Take Your Practice Outside!
Strictly speaking, you do not need a yoga mat to practice asana, although using one helps with traction and keeps you cleaner. If you accept the mess, however, you will find practicing barefoot on the ground to be a startlingly new experience. The change from a hard stable floor will give additional work to your core muscles in all of the standing poses. Beach sand, hard-packed dirt, grass; each of these will provide a different experience. In addition, your body will register the wind and the sun as kinesthetic impressions. You will hear different sounds, enjoy the view, and smell various flora and fauna. In short, your senses will get a workout in addition to your body!
One can also possible to combine yoga with other outdoor pursuits. How about starting and ending a hike with a series of Sun Salutations? Or practicing seated poses after swimming at the beach? If it is impossible to get out of the city, why not walk down to a local park and do half an hour of asana under a tree?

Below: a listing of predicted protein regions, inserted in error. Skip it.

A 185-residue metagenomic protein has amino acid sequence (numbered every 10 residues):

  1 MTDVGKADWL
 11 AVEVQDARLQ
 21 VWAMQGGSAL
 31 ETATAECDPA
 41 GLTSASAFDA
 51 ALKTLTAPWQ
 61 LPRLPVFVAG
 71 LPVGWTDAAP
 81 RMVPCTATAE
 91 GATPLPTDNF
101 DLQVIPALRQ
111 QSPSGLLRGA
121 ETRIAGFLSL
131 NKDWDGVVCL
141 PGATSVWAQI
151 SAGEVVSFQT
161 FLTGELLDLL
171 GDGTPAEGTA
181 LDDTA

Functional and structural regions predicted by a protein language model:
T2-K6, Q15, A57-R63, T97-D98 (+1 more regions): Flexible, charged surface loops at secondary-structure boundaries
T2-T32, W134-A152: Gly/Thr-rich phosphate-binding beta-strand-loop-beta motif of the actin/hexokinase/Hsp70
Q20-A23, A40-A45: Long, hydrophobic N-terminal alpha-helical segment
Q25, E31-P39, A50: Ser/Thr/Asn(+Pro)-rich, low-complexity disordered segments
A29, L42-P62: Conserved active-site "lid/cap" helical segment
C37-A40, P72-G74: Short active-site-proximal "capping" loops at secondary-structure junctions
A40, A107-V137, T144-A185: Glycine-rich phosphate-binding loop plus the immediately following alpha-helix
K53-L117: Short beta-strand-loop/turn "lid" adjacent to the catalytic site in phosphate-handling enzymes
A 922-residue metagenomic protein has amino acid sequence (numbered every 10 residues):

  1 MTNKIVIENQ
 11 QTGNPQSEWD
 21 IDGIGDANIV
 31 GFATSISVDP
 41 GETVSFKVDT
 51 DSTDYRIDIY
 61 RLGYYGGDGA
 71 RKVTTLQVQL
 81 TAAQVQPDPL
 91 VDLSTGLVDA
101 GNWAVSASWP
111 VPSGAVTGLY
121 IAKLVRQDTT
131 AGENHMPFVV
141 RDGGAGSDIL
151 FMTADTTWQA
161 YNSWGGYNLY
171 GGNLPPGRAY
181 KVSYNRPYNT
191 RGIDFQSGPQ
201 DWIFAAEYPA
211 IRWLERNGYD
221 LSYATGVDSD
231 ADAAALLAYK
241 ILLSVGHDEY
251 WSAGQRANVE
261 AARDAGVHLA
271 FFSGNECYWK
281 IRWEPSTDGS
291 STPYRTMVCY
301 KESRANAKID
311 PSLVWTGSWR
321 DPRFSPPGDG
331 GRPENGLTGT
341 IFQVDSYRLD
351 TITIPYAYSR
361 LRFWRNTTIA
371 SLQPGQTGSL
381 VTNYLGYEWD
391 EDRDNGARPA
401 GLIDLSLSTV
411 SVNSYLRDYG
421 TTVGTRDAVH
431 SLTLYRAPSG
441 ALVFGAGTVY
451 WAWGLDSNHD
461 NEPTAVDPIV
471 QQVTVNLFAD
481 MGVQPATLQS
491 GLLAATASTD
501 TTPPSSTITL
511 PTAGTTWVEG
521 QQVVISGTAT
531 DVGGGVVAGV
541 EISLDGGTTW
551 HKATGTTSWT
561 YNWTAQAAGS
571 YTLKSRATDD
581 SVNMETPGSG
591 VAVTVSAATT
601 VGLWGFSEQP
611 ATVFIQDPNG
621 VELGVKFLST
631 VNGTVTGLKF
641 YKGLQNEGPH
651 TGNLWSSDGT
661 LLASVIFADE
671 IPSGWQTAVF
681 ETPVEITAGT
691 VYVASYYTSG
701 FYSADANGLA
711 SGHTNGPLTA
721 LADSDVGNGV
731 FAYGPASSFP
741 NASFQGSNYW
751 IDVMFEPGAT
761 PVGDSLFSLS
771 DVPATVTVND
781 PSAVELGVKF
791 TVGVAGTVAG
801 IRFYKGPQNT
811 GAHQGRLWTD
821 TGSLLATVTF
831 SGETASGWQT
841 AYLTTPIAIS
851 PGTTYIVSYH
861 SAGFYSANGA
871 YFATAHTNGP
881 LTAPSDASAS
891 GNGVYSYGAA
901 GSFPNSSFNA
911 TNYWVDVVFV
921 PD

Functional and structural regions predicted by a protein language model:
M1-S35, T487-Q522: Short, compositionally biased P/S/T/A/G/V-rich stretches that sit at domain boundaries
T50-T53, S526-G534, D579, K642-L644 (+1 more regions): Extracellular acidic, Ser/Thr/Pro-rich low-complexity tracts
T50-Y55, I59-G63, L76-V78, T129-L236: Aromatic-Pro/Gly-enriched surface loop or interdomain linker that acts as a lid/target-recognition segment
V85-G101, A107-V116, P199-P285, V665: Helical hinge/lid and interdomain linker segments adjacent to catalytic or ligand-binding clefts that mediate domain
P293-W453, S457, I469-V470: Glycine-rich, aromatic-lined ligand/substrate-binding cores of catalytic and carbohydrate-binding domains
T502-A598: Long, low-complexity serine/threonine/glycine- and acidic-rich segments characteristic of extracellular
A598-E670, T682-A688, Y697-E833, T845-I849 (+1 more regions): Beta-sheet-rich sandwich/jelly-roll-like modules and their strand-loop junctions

You will of course want to take precautions with the added heat and sun. In hot climates, it makes more sense to practice in the early morning or evening rather than mid-day. In addition, you will need sunscreen to protect your skin. It is also a good idea to bring extra water with you and to monitor how warm you get; heat exhaustion or even heatstroke can be a very real threat in many areas.
Those who already have personal sadhanas will be able to simply take their daily practice outside. If you do not currently practice yoga outside of a class setting, why not use beautiful weather as an excuse to start? You can keep it simple by using a class sequence from a yoga book or magazine such as Yoga Journal or Yoga International online, or by downloading an audio class to follow. Take the time after Savasana to sit in meditation, possibly focusing on the world around you and the beauty of the forest, ocean, desert, or park. Give thanks for being able to spend time enjoying the beauty of nature, and take the time to internalize all that the outdoors has to offer. You will return when you can, but this day and this practice will be a gift to yourself that you will long remember.
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